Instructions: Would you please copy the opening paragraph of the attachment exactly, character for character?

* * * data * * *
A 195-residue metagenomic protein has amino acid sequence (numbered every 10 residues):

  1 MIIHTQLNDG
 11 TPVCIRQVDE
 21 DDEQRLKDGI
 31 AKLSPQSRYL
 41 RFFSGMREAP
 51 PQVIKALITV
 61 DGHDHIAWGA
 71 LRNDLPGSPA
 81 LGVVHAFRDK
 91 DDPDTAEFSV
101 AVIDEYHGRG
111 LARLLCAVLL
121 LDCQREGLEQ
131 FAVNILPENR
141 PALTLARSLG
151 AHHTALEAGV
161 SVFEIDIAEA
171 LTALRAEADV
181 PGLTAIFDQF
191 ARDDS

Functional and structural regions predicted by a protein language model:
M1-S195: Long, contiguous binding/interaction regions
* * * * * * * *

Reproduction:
A 195-residue metagenomic protein has amino acid sequence (numbered every 10 residues):